DATELINE: Historical Track
After a plethora of Bigfoot films, perhaps rivaling the numerous sightings, one grabbed our attention for its historical look at the topic. Well, that is novel and unusual in the spate of witness accounts.
On the Trail of…Bigfoot.
This little documentary wants to take us back to the roots in pioneer America, and it does contain many morsels hitherto not reported widely. And, you must couple that with breathtaking scenes of miles of forestland around the country.
One of the first stops is Ohio, hardly a place you’d think Bigfoot would be seen: yet there are some fairly wooded areas and some fairly surprising tales.
Back in the first-half of the 19thcentury the newspapers knew a good thing to sell the slow news day: but they did not call this creature Bigfoot. That was years away. He was known as The Wild Man, or the Mountain Devil. He was a creature shockingly naked and hairy. Of course, some of the more prudish newspapers had him putting on some clothes. We rather think this a convention to keep readers from too much shock.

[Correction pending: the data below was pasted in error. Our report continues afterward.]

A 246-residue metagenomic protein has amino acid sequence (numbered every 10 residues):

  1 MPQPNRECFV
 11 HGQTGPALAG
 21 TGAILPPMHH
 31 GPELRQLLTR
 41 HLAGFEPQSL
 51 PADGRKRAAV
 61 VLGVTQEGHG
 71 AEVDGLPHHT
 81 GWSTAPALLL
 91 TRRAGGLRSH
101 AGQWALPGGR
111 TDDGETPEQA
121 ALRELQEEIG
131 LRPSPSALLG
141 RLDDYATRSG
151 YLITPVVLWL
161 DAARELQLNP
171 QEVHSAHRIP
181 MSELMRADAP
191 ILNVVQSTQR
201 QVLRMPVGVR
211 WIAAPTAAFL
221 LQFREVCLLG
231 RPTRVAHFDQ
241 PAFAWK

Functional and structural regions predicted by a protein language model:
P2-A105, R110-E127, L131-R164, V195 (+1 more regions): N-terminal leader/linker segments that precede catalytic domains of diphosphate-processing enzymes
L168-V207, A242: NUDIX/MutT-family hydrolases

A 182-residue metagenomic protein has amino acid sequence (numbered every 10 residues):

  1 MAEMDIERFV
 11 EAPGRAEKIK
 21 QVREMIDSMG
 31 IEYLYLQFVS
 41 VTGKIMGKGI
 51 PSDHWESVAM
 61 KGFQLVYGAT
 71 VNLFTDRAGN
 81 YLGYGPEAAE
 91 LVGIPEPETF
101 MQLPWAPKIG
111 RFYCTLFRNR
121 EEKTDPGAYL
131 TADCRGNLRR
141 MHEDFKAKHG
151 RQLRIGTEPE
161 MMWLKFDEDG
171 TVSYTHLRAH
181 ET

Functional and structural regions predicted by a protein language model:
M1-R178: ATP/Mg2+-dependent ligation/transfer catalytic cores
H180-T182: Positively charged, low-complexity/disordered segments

The monster had been reported in late 19thcentury after discovery of the gorilla in Africa. Groups of thse mountain devils attacked prospectors regularly. The big galoot was impervious to bullets.
Produced by Seth Breedlove, this film is intelligent and careful, tries to be objective, and manages to be original in the process.
The Pacific Northwest started the “Bigfoot” verbiage when lumberjacks found bare footprints around their logging equipment and publicized it. It took till the 1970s before the phenomenon moved eastward again, with the Minerva Monster of Ohio.
However, the Abominable Snowman (from the 1920s) took hold in American movies and that sparked an Americanized form. The major characteristics developed quickly, though eastern versions were more aggressive and hostile.
By the 1990s, you had a merging of Bigfoot and UFOs—and the evolution of a legend reached a new apex. This fascinating documentary is worth your time, from 2018.